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Epilepsy, an orphan disorder within the neurodevelopmental family
  1. Rohit Shankar1,2,
  2. Bhathika Perera3,
  3. Rhys H Thomas4,5
  1. 1 Intellectual Disability Neuropsychiatry, Cornwall Partnership NHS Foundation Trust, Truro, UK
  2. 2 Psychiatry and Neuroscience, University of Exeter Medical School, Truro, UK
  3. 3 Learning Disability Services, Barnet Enfield and Haringey Mental Health NHS Trust, London, UK
  4. 4 Department of Neuroscience, Newcastle University, Newcastle upon Tyne, UK
  5. 5 Neurology, Royal Victoria Infirmary, Newcastle upon Tyne, UK
  1. Correspondence to Dr Rohit Shankar, Intellectual Disability Neuropsychiatry, Truro TR4 9LD, UK; rohit.shankar{at}

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In 1997, the neurologist Rajendra Kale stated in the British Medical Journal ‘The history of epilepsy can be summarised as 4000 years of ignorance, superstition, and stigma followed by 100 years of knowledge, superstition, and stigma’. Epilepsy remains an orphan disorder, in so much that it remains ostracised from the family of neurodevelopmental disorders (NDDs).

The NDDs primarily refer to intellectual disability (ID), attention deficit hyperactivity disorder (ADHD), autism spectrum disorder (ASD), communication disorders, specific learning disorders and motor disorders such as tics/Tourette. The Diagnostic and Statistical Manuel of Mental Disorders fifth edition (DSM V) description emphasises that NDDs typically have a childhood onset, with manifestations in early period as developmental deficits. Epilepsy and epileptic encephalopathy are not listed under NDDs, but epilepsy in particular genetic epilepsy is a remarkably common comorbidity of NDDs. Significantly higher epilepsy prevalence is observed in ID (22.5%), ASD (20%) and ADHD (15%) than the population prevalence (0.8%).1–3 Prevalence data are not sufficient to explain the variation in care outcomes between people with NDD, with and without epilepsy. We conclude that this driven by ignorance, lack of evidence and indifference. We argue that genetic epilepsy deserves to be considered as a key member of the NDDs and that doing so will lead to improvements in holistic care. Seizures and epilepsy which have a known aetiology due to drugs, environmental toxins, infections, head trauma, stroke or dementia are not considered under the umbrella of NDDS in this paper.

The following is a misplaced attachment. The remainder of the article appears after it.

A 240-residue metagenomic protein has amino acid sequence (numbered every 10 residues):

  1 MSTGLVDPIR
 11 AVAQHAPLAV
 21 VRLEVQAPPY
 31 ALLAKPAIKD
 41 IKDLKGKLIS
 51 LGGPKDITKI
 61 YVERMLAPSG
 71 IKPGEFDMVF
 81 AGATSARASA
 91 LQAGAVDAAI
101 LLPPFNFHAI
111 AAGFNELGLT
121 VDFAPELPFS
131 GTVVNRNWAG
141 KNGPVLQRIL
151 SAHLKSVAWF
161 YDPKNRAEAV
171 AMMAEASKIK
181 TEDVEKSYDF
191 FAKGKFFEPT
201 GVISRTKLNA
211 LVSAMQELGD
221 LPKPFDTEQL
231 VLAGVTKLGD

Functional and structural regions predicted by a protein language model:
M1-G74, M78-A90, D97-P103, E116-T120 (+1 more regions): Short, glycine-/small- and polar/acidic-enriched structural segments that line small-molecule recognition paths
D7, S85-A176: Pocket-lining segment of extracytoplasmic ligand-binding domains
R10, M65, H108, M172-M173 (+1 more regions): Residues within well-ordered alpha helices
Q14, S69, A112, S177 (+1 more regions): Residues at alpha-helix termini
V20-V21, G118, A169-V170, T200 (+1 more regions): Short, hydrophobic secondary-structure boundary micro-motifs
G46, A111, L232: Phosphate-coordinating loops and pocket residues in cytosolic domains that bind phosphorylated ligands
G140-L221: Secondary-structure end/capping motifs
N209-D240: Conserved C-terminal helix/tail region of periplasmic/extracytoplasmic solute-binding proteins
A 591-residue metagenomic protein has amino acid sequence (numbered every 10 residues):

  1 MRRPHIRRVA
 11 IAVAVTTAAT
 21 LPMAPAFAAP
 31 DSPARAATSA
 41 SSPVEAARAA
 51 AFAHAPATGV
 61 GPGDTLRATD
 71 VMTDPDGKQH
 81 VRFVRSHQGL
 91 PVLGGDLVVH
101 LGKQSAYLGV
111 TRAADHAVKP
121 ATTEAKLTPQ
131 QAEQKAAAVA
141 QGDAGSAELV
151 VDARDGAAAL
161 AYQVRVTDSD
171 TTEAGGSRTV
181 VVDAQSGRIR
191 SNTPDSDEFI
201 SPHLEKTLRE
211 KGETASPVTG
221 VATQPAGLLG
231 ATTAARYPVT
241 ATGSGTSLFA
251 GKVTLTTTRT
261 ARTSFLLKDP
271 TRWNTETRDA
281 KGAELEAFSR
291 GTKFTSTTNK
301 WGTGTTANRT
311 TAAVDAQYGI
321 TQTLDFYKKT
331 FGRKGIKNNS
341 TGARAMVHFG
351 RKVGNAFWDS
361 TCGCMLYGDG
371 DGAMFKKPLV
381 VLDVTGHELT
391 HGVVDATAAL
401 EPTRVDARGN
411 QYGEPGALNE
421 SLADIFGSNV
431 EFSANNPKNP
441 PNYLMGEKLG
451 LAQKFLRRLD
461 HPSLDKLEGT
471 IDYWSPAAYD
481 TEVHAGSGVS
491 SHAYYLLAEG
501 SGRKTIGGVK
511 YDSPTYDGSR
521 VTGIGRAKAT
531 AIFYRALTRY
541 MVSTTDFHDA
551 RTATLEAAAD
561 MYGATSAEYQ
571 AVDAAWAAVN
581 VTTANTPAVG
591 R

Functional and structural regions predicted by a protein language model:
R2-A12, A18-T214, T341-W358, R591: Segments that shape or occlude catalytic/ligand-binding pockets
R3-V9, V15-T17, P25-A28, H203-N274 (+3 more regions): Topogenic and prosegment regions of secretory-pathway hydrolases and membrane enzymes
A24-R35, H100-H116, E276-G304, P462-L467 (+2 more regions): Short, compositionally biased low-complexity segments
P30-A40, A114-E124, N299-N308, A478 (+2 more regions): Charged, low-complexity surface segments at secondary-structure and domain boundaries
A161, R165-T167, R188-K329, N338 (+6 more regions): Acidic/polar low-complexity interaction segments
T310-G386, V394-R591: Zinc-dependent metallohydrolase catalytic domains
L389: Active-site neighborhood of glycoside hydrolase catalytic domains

Shared origins

There is compelling epidemiological and biological evidence to propose that the primary pathology causing maldevelopment of/or damage to the brain1 produces both NDD and epilepsy.1 Nowhere, is this more prominent than in the understanding of the shared genetic causes of NDD with and without epilepsy.4 Single-gene epilepsies diagnosed before the age of 3 years, …

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  • Contributors RS conceptualised the paper. All authors contributed to design and manuscript writing and authorised the final version of the manuscript.

  • Funding The authors have not declared a specific grant for this research from any funding agency in the public, commercial or not-for-profit sectors.

  • Disclaimer The views expressed in this article are those of the authors and not necessarily those of the Royal College of Psychiatrists.

  • Competing interests RS has received institutional and research support and/or personal fees from LivaNova, UCB, Eisai, Special Products, Bial and Desitin outside the submitted work. He is the medical lead for the App EpSMon and the SUDEP and Seizure Safety Checklist. He chaired the Royal College of Psychiatrists ID Faculty reports (referenced here), is on the NICE epilepsy review panel and been a panel member of various committees looking into improvement of epilepsy care nationally and internationally. RHT has received honoraria and meeting support from Arvelle, Bial, Eisai, GW Pharma, LivaNova, Novartis, Sanofi, UCB Pharma and Zogenix. He is on the ILAE British chapter executive and on various committees looking at improvement of epilepsy care nationally and internationally.

  • Patient consent for publication Not required.

  • Provenance and peer review Not commissioned; externally peer reviewed.